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False alarms

So yesterday, a friend of mind forwarded me the following alert from the online concert-tracker Songkick:


 

DRADeepSouth


“Ha!,” my friend noted in an accompanying one-word message. “Ha,” indeed.

Ryan doing a show anywhere in Raleigh would be enormous news, given that he’s not played his former hometown in close to a decade. But I fear I must burst that bubble, because it seems that Songkick assumed Ryan himself will be the bill for our April 11 tribute show, “Losering 2: The Songs of Ryan Adams.” As Deep South’s John Booker chided in a Facebook posting:

Losering2You’re going to give some nice Raleighites heart attacks. Get better at the internet, please. And to anyone that saw our event listing or [this] graphic and actually thought that to mean Ryan is coming to town (and playing our 100 cap room), bless your heart.  ;)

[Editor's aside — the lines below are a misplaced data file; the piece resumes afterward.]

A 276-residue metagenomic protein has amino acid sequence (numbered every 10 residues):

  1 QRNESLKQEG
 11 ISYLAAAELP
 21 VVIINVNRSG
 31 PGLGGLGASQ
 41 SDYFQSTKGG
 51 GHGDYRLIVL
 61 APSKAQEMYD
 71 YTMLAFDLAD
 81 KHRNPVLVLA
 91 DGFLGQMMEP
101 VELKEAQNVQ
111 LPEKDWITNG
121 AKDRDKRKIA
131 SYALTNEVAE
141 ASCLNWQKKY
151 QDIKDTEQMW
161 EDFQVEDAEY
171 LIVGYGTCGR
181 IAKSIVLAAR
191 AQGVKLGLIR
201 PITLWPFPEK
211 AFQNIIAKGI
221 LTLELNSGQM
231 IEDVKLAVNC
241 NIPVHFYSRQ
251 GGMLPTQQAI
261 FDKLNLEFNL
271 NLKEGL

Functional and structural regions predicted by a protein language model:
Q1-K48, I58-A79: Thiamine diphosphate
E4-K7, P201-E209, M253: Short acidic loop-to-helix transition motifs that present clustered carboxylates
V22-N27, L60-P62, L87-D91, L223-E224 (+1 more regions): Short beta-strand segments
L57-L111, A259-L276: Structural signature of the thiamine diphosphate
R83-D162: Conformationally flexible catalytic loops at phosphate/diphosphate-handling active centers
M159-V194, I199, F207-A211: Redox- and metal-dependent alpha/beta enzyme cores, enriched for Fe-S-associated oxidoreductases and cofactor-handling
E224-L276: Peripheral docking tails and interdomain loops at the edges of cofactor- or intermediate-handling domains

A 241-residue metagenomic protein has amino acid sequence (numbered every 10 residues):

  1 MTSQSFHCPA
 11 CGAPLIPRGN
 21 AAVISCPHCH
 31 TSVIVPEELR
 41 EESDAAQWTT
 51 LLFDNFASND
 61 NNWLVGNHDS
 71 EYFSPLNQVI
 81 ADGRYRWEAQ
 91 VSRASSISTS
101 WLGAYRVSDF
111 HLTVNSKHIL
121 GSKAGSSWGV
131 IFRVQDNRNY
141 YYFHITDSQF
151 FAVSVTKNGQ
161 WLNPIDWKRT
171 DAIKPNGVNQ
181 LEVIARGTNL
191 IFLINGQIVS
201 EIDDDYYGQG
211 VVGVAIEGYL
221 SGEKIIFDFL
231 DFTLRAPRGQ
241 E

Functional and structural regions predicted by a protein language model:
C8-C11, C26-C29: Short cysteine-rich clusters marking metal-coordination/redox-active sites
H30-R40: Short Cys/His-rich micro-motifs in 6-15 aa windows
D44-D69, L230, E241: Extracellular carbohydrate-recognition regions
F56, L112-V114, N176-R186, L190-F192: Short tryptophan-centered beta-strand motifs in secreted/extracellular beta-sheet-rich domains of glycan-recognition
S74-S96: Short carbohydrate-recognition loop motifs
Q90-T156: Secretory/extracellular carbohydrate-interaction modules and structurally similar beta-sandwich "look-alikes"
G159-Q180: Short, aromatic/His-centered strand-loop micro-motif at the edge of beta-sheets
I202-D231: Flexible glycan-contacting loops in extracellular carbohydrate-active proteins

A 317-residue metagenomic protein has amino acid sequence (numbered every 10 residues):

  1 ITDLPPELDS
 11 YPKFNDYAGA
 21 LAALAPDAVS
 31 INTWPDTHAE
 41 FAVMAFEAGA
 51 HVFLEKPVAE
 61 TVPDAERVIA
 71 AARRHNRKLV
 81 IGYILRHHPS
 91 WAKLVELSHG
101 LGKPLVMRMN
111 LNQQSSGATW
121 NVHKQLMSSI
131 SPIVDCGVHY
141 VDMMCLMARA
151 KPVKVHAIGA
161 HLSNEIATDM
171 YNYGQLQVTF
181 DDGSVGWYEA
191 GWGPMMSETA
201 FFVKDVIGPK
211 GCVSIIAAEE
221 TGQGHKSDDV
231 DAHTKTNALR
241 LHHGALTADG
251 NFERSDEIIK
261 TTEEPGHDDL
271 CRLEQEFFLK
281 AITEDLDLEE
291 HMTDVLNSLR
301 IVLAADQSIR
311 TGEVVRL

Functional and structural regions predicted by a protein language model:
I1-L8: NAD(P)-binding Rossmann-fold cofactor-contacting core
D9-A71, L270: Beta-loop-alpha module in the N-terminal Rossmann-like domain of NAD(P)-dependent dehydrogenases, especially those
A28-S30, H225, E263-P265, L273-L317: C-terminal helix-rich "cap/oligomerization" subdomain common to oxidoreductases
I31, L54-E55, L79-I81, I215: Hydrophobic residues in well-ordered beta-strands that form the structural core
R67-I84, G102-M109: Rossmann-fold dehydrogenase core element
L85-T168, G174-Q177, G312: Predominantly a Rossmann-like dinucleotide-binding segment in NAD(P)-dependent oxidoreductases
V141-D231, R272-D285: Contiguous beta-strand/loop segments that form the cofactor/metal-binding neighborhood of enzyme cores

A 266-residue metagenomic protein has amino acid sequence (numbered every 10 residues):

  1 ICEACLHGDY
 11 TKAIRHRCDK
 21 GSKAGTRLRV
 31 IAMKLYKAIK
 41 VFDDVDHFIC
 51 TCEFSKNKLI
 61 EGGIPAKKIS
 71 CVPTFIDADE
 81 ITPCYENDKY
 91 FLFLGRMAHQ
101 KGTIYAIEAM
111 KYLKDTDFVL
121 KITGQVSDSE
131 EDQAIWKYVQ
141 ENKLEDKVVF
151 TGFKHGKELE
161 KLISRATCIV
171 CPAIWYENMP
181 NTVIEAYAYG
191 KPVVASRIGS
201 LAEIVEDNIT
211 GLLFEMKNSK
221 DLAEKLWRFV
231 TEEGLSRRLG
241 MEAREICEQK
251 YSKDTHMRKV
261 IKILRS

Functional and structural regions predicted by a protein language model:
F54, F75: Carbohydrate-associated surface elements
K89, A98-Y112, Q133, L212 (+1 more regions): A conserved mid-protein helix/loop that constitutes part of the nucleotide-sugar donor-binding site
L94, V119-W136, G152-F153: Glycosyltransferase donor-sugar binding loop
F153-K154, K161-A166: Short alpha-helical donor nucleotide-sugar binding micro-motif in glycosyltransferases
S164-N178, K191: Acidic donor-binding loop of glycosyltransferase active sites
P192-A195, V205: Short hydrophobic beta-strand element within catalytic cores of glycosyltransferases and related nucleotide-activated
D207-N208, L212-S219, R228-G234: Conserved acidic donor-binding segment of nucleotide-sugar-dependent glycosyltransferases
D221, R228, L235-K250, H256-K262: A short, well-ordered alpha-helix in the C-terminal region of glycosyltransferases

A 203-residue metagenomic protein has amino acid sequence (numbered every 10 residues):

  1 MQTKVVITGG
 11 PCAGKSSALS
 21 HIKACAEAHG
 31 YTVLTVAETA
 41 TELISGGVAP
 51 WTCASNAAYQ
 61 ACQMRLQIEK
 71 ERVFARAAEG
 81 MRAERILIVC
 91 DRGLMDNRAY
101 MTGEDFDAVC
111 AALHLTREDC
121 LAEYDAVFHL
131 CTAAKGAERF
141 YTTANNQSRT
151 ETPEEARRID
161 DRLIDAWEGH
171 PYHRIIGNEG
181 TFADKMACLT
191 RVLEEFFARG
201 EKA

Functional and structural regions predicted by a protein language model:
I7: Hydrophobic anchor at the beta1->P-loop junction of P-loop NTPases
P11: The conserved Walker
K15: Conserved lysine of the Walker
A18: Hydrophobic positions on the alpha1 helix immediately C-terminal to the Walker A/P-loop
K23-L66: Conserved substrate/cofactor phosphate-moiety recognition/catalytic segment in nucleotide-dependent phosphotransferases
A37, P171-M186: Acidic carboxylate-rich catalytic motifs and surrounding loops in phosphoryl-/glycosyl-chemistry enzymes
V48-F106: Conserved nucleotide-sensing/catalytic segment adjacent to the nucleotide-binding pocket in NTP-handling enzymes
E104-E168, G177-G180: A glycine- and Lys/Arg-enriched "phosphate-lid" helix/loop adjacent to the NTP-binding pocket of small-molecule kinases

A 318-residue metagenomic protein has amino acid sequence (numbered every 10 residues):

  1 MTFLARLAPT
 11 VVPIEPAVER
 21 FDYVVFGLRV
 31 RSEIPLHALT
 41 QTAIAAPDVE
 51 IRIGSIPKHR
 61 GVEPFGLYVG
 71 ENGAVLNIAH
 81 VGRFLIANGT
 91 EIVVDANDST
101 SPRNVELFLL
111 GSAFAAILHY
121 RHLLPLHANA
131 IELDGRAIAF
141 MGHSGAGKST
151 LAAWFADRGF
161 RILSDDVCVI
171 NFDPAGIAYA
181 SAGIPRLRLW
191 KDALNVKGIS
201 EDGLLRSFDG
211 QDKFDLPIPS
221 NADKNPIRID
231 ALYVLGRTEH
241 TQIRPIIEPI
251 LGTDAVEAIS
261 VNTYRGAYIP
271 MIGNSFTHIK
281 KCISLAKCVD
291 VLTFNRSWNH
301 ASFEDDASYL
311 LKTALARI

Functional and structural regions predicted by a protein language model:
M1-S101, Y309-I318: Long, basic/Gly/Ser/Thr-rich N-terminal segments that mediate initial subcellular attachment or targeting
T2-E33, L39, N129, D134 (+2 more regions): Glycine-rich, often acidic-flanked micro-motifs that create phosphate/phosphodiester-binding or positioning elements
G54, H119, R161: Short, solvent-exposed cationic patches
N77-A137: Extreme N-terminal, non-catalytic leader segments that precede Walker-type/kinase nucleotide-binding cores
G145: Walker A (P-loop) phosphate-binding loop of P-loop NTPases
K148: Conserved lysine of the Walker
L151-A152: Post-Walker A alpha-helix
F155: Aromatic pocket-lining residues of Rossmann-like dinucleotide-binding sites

John sent Songkick the requisite correction-request email on Saturday afternoon. Twenty-four hours later, however, Songkick’s erroneous listing is still up. I guess those folks must not work weekends. (NOTE: It finally got changed Monday afternoon.)

Anyway, I’d like to note for the record that Ryan would be more than welcome to attend. But let’s not go spreading rumors that aren’t going to pan out. Even if Ryan weren’t on a self-imposed Raleigh hiatus, he’s scheduled to be 2,500 miles away that weekend playing the Coachella Festival in California.